Jason Byrley had been working at John Hopkins All Children’s Hospital in St. Petersburg for about a month before the harassment began, he said.
In a complaint filed in federal court, Byrley, 52, said he endured nine months of discrimination and harassment before being fired by his boss, Christine Hancock. The discrimination and harassment, he said, only began after Hancock overheard him tell a coworker about weekend plans he had with his boyfriend.
“Ms. Hancock’s visage immediately twisted to one of shock and displeasure and she quickly walked away,” Byrley’s attorney, Noah Storch, wrote in the complaint. “Ms. Hancock further displayed her discriminatory animus against Mr. Byrley by continuously and unfairly disciplining him and berating him for minor occurrences such as coming in to work one minute early.”
Byrley is now seeking damages for lost wages, attorney fees and punitive damages. He said All Children’s violated his Title VII rights protecting him from employer discrimination based on race, color, religion, sex and national origin. He also said they violated his rights under the Florida Civil Rights Act.
Hancock is the director of revenue at All Children’s. According to the complaint, Byrley began working under her as an administrative coordinator in February of 2019. She learned of his sexuality that March.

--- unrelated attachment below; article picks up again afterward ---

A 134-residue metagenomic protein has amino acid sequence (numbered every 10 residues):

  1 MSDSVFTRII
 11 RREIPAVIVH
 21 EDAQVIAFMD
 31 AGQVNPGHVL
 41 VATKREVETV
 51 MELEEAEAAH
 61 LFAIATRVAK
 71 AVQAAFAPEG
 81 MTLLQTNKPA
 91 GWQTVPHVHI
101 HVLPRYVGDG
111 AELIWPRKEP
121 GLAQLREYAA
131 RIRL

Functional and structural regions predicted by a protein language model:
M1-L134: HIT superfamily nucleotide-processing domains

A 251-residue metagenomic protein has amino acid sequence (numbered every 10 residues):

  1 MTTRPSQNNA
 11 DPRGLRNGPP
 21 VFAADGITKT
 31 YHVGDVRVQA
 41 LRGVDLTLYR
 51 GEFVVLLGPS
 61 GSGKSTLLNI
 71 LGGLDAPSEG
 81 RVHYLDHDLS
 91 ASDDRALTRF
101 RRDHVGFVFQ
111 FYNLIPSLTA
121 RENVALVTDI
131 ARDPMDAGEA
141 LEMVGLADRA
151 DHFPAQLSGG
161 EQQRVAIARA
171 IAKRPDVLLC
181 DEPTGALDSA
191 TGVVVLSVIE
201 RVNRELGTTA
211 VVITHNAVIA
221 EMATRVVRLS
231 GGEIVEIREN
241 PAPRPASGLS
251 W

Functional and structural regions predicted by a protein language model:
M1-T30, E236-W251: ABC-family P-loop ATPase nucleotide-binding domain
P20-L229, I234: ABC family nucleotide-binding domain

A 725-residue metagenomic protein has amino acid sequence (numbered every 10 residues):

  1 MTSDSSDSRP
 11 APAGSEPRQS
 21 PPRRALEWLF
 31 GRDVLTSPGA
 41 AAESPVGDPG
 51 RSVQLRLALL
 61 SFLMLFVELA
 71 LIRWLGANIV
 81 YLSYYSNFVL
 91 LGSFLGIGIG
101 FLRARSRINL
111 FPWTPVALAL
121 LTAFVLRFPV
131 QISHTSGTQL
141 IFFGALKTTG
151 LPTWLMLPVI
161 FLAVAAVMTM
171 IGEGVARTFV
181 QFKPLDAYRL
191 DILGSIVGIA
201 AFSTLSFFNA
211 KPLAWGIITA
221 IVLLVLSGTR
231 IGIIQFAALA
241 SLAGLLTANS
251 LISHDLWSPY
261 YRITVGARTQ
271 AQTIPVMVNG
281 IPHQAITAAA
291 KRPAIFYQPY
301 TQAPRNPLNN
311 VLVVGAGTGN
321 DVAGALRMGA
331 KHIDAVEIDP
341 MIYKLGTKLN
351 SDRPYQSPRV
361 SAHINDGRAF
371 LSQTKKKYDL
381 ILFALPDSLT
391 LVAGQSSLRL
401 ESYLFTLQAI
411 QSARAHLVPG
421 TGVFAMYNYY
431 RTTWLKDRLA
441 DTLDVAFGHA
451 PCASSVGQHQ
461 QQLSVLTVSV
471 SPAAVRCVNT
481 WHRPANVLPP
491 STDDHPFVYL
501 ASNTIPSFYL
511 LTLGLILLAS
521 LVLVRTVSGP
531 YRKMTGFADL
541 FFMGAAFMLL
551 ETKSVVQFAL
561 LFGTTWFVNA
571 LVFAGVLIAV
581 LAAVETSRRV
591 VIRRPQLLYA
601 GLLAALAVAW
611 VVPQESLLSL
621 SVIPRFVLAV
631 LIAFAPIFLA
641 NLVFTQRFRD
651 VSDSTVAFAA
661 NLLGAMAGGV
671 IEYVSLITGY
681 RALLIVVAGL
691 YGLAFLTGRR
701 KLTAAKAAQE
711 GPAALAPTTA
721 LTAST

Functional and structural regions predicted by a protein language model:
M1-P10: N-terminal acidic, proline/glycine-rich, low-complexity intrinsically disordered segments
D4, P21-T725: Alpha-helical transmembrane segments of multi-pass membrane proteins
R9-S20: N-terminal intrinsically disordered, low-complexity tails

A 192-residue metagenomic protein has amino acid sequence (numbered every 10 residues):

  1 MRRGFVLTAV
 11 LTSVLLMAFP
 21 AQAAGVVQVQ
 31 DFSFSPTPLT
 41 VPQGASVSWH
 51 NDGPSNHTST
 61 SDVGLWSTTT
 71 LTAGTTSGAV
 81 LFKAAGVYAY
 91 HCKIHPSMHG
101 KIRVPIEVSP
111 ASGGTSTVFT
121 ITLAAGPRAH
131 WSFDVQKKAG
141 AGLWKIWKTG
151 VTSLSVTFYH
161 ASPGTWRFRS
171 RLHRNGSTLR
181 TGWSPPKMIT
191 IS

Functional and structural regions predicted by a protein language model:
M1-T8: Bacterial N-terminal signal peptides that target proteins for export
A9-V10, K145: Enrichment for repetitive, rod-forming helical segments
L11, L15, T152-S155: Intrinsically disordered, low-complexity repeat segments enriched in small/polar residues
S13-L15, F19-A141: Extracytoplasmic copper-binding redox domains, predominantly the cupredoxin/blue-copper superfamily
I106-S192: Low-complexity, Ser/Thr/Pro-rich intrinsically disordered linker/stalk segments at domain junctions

The complaint alleges things came to a head when Byrley overheard Hancock talking to another executive, Jayne Behlau.
Byrley said he overheard the two complaining about the hospital’s Gender Dysphoria Clinic. The two allegedly said the clinic was a waste of time and that gender dysphoria — the distress someone whose gender identity doesn’t match their sex assigned at birth feels — was a made up condition.
“These comments showcase that Johns Hopkins’ upper management possesses an archaic negative view of queer individuals, including Mr. Byrley,” Storch wrote in the complaint. “As such, Ms. Hancock and Ms. Behlau’s comments are direct evidence of discrimination in violation of Title VII/FCRA.”
Byrley said he went to the hospital’s human resources department, but was brushed off and ignored. Attempts to transfer out of Hancock’s supervision were also ignored. The harassment and discrimination, Byrley said, continued until he was fired by Hancock on Dec. 16, 2019.
Court records also show Byrley filed for bankruptcy in October of 2020.
Byrley could not be reached for comment. Representatives for All Children’s did not respond to a request for comment.